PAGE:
Following its neutrality and the Fifth Convention of The Hague, signed at the Second Peace conference of 1907, the Netherlands became the theatre of massive replacement of troops during and after World War I. Already during the Great War any prisoners of belligerents who would reach its neutral territory would be given a relative freedom to move, shelter and food. Furthermore an agreement was reached on 2 July 1917 with Germany and England for the internment of 17000 prisoners on Dutch soil. Thus thousands of refugees and prisoners of war reached the Netherlands, already during the war.

These soldiers and civilians were interned in various camps all over the country. After the war had ended on 11 November 1918, the port of Rotterdam was used to repatriate soldiers coming from the battlefields, as well as liberated prisoners of war, back to their native lands. According to Dutch newspapers in January 1919 a total of 222,347 PoWs had arrived from Germany since mid-November 1918, of which 202,250 had left the country again by mid-January. Among the tens of thousands of prisoners who passed through the Netherlands were 4316 Serbs, 1160 of which via Enschede, on their way home. By 15 January 130 had thus left the country.

In January 1919 the Spanish flu struck among these prisoners, many of whom were weak after more than four years of war and mobilisation. Especially because, by then 4186 Serbs in the Netherlands had already seen the Balkan Wars in the years before the outbreak of World War I. Between 11 January and 7 February 1919, so in four weeks’ time, 86 Serbian soldiers died in the Netherlands, not because of war, but because of the flu. Another 5 Serbs had already died in The Netherlands of different causes before mid-January 1919.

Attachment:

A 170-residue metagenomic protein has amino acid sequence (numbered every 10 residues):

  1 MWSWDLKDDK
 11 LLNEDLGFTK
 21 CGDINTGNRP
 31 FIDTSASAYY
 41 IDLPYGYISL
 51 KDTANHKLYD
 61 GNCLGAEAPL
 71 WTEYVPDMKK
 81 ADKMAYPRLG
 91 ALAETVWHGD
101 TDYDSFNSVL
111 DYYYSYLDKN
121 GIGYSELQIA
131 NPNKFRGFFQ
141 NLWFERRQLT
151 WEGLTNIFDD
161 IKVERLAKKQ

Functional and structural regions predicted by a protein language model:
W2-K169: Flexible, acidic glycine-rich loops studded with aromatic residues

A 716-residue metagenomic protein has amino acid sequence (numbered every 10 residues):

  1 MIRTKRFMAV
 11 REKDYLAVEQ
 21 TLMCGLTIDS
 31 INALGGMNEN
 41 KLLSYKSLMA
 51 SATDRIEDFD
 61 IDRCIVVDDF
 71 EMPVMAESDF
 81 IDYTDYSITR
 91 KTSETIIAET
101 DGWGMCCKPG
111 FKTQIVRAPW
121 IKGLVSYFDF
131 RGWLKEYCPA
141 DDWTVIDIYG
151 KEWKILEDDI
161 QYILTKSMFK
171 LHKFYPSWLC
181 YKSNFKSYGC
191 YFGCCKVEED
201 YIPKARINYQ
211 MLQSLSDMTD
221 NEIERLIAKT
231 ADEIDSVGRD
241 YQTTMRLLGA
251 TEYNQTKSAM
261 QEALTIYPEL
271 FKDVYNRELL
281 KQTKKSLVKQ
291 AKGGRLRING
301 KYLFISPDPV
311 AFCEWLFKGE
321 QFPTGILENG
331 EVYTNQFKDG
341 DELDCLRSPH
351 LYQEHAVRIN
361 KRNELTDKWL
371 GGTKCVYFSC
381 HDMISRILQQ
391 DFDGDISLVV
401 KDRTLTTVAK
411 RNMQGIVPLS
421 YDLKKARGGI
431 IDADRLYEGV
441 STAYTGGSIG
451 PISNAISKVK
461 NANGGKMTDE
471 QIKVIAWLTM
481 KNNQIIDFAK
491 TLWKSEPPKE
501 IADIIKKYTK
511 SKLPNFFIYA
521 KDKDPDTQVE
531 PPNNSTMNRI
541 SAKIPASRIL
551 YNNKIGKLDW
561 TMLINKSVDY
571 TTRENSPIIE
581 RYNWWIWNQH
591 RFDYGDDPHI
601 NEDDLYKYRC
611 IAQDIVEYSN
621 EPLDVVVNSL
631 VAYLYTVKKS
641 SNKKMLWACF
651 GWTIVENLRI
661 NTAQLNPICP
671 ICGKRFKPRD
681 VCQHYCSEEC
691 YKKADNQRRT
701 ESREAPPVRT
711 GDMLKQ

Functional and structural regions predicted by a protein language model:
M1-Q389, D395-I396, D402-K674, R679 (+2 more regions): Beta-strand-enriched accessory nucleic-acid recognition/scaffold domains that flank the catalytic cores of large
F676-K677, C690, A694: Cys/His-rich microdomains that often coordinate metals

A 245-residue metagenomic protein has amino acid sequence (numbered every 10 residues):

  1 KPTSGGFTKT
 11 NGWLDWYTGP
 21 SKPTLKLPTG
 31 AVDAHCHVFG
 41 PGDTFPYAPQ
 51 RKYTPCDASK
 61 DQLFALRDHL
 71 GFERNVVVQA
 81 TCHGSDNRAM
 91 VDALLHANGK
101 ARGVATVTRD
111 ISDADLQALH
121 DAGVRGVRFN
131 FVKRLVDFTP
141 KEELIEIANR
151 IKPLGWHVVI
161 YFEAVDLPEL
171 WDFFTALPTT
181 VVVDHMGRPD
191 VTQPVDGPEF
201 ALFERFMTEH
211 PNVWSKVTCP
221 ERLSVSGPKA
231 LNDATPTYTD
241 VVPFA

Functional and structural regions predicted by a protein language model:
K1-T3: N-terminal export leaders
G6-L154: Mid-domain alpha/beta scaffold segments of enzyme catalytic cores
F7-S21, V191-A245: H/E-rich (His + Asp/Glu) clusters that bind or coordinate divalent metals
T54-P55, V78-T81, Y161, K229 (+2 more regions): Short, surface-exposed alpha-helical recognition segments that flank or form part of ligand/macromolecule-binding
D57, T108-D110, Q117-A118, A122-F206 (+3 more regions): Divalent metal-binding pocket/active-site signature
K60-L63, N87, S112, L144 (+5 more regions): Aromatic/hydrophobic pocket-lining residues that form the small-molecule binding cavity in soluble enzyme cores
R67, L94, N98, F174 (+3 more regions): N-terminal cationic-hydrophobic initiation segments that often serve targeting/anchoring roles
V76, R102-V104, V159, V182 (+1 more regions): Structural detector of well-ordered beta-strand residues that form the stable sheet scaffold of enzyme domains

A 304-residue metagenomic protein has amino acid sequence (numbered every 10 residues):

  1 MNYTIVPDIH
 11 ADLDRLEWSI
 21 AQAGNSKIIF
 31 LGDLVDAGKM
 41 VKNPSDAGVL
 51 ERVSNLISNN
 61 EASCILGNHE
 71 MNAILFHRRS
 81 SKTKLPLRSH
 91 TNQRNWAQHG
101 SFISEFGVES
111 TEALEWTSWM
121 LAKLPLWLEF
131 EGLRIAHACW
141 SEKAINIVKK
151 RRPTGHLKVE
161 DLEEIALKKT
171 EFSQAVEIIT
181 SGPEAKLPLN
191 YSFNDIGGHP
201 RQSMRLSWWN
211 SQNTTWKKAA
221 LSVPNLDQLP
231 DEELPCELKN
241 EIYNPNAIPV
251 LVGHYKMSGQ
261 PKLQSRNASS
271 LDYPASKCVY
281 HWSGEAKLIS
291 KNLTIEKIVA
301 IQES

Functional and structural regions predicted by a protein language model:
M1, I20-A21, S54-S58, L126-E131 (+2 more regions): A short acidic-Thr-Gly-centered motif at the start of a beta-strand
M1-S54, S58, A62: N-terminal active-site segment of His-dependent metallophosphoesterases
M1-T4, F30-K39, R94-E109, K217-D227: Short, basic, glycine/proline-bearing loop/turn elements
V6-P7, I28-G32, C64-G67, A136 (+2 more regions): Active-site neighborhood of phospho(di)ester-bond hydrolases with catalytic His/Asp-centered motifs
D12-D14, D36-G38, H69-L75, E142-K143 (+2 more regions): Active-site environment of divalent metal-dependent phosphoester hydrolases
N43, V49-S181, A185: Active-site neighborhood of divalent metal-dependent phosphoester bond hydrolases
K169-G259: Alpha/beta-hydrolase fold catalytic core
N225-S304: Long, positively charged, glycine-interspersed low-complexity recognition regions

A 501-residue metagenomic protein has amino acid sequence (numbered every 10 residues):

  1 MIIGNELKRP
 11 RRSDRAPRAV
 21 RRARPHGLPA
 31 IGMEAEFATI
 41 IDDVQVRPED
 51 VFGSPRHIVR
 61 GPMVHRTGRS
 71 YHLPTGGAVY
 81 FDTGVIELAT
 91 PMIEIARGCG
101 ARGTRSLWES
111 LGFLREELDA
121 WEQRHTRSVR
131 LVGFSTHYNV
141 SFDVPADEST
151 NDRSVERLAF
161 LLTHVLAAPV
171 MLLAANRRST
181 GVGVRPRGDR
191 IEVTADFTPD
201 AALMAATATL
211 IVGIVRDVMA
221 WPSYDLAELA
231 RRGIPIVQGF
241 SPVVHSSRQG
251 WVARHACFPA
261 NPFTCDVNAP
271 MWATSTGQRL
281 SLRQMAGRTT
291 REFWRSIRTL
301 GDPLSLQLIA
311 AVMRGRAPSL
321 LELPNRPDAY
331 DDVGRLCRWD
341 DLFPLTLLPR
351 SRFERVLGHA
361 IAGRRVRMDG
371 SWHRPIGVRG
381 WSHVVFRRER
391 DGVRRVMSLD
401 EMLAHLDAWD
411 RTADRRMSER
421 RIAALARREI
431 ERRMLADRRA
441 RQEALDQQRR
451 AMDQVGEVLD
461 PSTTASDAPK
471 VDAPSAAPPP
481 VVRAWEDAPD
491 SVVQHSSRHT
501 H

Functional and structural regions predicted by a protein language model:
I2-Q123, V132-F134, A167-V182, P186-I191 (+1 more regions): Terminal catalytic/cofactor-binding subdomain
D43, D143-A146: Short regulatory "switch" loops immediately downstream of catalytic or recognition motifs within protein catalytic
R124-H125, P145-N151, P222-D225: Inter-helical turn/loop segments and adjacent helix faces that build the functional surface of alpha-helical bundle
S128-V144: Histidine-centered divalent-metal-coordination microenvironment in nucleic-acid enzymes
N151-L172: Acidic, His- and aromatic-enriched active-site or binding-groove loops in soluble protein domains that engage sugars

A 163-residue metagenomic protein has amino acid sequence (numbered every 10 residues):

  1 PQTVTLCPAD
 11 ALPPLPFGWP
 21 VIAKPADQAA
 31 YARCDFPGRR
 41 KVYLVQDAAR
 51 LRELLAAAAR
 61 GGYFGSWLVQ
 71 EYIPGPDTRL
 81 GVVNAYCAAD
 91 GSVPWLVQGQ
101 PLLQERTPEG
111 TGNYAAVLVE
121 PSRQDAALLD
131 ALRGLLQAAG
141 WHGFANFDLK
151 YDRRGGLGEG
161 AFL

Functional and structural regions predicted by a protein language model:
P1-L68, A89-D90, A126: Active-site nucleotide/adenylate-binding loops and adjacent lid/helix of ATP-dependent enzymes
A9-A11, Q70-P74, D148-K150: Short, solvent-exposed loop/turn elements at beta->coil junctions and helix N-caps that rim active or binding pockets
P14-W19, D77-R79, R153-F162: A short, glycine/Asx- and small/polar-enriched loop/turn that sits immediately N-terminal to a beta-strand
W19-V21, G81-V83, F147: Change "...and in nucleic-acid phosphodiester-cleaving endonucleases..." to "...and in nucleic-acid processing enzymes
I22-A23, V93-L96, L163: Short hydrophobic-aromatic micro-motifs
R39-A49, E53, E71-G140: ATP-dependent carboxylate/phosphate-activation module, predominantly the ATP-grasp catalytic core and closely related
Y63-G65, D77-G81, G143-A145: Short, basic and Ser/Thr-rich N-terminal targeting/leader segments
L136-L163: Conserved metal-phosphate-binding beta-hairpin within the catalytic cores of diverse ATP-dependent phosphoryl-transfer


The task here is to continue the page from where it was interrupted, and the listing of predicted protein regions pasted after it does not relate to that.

All were buried in The Netherlands (Barneveld (Garderen: 29), Nijmegen (21), Lonneker (Enschede: 17), Dordrecht (15), Hengelo (3), Rotterdam (2), Borger (2) Amersfoort (1) and Nieuw-Beerta (1)). Starting from the 1920s the Kingdom of Serbs, Croats and Slovenes started concentrating their war graves in various places where many Serbs had died, such as Zeitenlik, Vido, Thiais, Olomouc or Jindřichovice (the site of the Austrian concentration camp Heinrichsgrün).

Plans were made to also concentrate the remains of the Serbs who had died in The Netherlands. According to Dutch law something needed to be done to preserve the graves in order for them not to be removed by the authorities (who preserved the right to reclaim graves 10 or 20 years after they had been dug in case no relatives would show up to claim them).

In this way through the consulate-general of Yugoslavia in Rotterdam contacts were made with the Dutch authorities in the 1930s to exhume the graves and transport the remains to the Serbian Field of Honour in Thiais, near Paris. The consulate-general contacted the various municipalities for the exhumations and their counterparts in Brussels and Paris to organise the transport by rail via Roosendaal.

In November 1937 it became clear that there was not sufficient place on the Field of Honour in Thiais, and that the remains would be transported to the Serbian mausoleum in Jindřichovice, Czech Republic instead. To this end two inspectors were sent to Netherlands to supervise the works. 88 graves were exhumed early May 1938 and brought to Nijmegen, where the remains were put in lead-lined coffins. On the morning of 18 May 1938 the transport reached the Dutch-German border at Wyler/Kranenburg, where the 88 coffins were transferred to the Germans, who received them with full military honours. From there the transport continued to the mausoleum, where 88 of the 91 Serbs who died in Netherlands in 1919 found their final resting place.

Of the four war graves not exhumed in 1938, only the one in Nieuw-Beerta is known to still exist. One grave in Rotterdam was probably already removed before 1938 and it is likely the same happened to one grave in Borger.

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